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Biotechnology

A stem-cell treatment shows promise fighting multiple sclerosis

New results suggest that a technique called hematopoietic stem-cell transplantation may be effective, and safer than previously thought.

The method: Chemotherapy is used to destroy a patient’s faulty immune system. Then stem cells from the patient’s blood and bone marrow are infused to help rebuild it. The approach is being used to treat relapsing remitting MS, where patients have spells without symptoms before succumbing to the illness again.

The news:  The BBC says that 100 patients from America, the UK, Sweden, and Brazil were divided into groups given either the therapy or drugs. One stem-cell patient relapsed with MS inside a year, compared with 39 in the drug group. Members of the stem-cell group also found that their symptoms eased, whereas they got worse in those taking drugs.

Why it matters: MS affects an estimated 2.5 million people worldwide. Patient deaths previously suggested that the new $40,000 treatment was riskier than regular therapy. This study suggests that might not be the case.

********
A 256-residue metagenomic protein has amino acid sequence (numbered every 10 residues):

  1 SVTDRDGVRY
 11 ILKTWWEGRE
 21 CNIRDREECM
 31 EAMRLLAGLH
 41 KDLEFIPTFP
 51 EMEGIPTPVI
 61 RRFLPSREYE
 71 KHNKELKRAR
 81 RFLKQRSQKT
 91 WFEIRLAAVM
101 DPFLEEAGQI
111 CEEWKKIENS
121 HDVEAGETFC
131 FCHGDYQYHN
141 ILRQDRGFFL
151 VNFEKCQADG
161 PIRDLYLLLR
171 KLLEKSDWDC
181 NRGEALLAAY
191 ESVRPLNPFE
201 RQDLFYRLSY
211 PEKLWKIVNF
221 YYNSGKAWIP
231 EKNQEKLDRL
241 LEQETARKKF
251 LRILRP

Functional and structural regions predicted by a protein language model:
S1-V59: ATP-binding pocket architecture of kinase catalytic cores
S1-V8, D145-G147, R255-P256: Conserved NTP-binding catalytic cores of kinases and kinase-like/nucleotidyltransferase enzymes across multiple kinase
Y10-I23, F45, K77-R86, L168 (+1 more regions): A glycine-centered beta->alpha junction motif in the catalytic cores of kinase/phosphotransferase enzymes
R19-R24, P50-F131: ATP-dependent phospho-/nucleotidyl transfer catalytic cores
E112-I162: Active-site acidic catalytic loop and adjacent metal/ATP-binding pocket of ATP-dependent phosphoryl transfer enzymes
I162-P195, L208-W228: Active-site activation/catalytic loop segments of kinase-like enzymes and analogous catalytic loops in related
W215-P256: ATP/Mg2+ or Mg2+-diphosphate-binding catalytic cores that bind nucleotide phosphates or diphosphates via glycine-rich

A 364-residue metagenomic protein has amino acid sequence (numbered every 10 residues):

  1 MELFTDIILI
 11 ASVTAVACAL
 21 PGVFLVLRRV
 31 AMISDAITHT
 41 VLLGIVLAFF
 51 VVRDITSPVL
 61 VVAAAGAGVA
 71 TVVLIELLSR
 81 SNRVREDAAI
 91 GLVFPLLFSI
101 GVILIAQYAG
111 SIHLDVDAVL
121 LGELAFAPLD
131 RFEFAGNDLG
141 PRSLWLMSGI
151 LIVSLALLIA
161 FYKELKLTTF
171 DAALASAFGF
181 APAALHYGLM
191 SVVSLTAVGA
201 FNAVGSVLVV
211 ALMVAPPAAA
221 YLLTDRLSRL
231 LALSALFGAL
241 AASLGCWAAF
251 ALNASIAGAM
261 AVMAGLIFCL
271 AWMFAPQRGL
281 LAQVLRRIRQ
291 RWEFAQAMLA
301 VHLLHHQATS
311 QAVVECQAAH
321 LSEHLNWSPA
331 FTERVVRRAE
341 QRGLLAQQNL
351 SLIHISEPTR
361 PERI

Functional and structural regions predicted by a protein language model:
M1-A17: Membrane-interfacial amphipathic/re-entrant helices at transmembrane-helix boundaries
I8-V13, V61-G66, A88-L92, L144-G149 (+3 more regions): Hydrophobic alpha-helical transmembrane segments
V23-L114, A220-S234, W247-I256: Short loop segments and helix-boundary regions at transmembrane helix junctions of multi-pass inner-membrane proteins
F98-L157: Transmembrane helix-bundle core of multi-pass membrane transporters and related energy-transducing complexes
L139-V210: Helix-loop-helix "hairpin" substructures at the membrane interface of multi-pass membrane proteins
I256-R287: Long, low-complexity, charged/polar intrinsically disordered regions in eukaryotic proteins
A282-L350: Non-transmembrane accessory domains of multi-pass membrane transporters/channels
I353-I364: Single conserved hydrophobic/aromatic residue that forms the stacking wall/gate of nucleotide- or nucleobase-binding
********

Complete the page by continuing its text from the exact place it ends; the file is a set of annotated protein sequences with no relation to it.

Deep Dive

Biotechnology

This startup wants to copy you into an embryo for organ harvesting

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This nanoparticle could be the key to a universal covid vaccine

Ending the covid pandemic might well require a vaccine that protects against any new strains. Researchers may have found a strategy that will work.

How do strong muscles keep your brain healthy?

There’s a robust molecular language being spoken between your muscles and your brain.

The quest to show that biological sex matters in the immune system

A handful of immunologists are pushing the field to take attributes such as sex chromosomes, sex hormones, and reproductive tissues into account.

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Illustration by Rose Wong

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